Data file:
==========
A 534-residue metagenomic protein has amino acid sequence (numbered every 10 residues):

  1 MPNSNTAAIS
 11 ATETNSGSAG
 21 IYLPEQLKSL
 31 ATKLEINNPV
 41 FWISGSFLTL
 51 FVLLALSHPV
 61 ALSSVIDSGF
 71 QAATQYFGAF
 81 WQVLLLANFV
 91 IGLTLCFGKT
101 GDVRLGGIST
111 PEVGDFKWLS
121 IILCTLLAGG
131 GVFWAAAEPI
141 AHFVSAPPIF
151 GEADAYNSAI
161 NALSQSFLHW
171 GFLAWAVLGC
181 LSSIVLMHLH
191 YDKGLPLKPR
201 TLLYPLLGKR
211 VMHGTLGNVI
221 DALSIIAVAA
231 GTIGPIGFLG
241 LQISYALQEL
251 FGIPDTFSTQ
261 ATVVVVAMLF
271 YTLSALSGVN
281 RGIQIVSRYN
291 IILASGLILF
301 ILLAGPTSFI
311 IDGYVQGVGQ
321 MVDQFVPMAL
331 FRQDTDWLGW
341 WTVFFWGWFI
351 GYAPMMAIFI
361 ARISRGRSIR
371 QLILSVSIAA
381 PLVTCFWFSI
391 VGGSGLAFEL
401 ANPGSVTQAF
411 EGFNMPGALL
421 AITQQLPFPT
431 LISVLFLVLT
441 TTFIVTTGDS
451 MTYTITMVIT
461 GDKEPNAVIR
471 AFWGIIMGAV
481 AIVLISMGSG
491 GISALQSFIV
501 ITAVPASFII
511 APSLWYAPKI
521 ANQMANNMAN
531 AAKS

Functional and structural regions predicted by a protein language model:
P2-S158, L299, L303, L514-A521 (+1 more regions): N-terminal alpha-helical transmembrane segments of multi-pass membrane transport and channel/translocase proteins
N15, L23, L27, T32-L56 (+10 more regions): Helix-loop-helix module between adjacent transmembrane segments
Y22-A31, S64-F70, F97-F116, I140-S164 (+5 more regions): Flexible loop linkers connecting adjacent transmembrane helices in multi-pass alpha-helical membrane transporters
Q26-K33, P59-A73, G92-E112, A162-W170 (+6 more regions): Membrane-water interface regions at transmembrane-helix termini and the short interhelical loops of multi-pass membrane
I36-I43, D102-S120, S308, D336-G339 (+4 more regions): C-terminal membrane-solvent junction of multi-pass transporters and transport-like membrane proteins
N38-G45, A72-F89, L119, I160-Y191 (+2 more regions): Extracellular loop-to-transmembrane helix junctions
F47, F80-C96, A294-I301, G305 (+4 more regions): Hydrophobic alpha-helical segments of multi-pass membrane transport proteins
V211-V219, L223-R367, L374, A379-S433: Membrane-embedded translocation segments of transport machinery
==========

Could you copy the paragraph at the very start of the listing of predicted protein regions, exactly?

A 534-residue metagenomic protein has amino acid sequence (numbered every 10 residues):